(678) 383-7857

Graduation season is an exciting time for families and students alike, filled with celebrations, adventures, and transitions.  Whether your graduate is headed to higher education, vocational training, travels, or a new career, it is important for your child to know that this new season comes with new responsibilities, and your role has legally changed. Once your child reaches age 18, a parent or legal guardian no longer has authority to receive certain information, make financial or medical decisions, or access student college records, even in an emergency. It is critical to get legal documents in place before a crisis occurs.

First, a durable general power of attorney will allow you to have access to and handle your adult child’s financial affairs when s/he is unable to do so. For example, a power of attorney can allow you to communicate with financial institutions, deposit and withdraw money, and pay bills on his/her behalf.

Second, an advance directive for healthcare is crucial to receive medical information and make medical decisions for your adult child.  When your child is a minor, you can legally obtain medical information, make appointments, and decide on treatments.  But after age 18, you no longer have access or the authority to get medical information or make those decisions.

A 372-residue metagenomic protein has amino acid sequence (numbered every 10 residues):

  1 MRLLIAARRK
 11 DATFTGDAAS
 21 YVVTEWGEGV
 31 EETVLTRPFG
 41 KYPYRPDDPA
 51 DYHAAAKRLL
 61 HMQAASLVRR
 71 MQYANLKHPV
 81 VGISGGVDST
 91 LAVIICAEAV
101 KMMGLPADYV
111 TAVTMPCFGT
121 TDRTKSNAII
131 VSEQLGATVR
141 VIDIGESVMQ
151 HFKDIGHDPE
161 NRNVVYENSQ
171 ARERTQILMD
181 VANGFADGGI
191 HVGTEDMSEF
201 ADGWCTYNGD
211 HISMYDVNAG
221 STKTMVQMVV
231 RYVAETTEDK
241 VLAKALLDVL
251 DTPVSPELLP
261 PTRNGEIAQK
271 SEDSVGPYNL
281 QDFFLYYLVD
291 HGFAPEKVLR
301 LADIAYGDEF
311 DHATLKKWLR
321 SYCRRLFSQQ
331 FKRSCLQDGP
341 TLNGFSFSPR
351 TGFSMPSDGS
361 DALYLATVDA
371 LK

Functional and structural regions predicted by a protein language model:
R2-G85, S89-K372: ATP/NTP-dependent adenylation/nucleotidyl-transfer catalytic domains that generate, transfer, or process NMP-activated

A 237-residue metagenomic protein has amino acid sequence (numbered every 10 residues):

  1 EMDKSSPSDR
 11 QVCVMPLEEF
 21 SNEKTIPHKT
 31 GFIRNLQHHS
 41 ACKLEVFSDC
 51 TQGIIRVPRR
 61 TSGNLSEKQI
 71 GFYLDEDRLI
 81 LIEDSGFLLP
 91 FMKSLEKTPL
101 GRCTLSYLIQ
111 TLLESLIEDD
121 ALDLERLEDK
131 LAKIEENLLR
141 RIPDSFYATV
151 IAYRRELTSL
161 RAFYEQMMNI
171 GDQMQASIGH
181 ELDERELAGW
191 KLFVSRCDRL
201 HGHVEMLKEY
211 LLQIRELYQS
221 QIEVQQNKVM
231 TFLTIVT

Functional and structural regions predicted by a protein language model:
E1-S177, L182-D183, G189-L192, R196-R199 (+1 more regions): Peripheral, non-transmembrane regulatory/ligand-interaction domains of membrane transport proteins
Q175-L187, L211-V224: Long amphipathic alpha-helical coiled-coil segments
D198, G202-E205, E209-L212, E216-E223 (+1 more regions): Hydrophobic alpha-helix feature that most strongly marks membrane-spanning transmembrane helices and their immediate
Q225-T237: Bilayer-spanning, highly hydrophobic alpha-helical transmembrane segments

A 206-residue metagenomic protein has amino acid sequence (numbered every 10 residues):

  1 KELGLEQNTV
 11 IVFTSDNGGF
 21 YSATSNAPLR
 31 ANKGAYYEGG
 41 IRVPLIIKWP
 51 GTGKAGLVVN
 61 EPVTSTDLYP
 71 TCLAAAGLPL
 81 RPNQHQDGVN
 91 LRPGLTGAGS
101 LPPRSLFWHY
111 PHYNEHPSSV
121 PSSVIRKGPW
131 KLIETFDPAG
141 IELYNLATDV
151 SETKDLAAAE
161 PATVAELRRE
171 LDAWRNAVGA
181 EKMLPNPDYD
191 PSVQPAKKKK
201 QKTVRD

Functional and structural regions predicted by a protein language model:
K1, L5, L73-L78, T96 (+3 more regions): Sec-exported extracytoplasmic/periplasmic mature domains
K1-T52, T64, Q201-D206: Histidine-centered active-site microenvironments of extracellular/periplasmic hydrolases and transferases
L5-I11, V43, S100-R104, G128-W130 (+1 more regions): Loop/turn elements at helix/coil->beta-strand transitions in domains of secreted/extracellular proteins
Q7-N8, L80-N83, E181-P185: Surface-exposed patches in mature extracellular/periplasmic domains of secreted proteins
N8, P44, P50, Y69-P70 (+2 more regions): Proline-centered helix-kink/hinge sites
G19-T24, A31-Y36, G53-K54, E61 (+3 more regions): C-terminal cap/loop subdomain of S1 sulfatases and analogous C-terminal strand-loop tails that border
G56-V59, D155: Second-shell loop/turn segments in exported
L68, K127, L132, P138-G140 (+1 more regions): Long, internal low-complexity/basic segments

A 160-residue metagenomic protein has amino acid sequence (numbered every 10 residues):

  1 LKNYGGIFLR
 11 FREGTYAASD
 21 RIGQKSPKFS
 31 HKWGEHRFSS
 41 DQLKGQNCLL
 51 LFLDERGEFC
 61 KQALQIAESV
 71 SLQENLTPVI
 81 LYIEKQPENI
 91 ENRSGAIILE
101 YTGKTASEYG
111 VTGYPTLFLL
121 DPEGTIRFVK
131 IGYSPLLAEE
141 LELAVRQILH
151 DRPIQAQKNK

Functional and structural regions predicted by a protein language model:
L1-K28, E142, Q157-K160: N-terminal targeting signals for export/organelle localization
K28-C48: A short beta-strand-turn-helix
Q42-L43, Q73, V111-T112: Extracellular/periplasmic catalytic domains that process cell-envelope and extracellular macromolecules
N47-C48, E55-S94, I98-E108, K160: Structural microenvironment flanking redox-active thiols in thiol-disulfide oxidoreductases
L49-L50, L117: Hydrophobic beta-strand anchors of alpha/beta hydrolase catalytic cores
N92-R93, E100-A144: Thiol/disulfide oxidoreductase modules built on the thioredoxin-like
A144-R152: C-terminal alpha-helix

Third, if your student is headed to college, be aware that under FERPA (Family Education Rights and Privacy Act), you will not have access to their academic or financial transcripts. Your child can sign a FERPA waiver, which is a document that will grant you (or any other person listed) permission to view his/her academic and/or financial aid records. If your child is reluctant to “give up” their privacy rights, you can explain that the waiver can be used as a “safety net” to catch them if they start to fall academically, or check for institutional errors, and not to micromanage him/her.

Although the new-found freedoms of being a young adult are likely ones your child has looked forward to for years, young adults still do rely heavily on their parents, guardians, and loved ones for guidance and support.  Having the proper legal documents in place will allow you to fully support your child as well as provide him/her with essential legal protections in an emergency.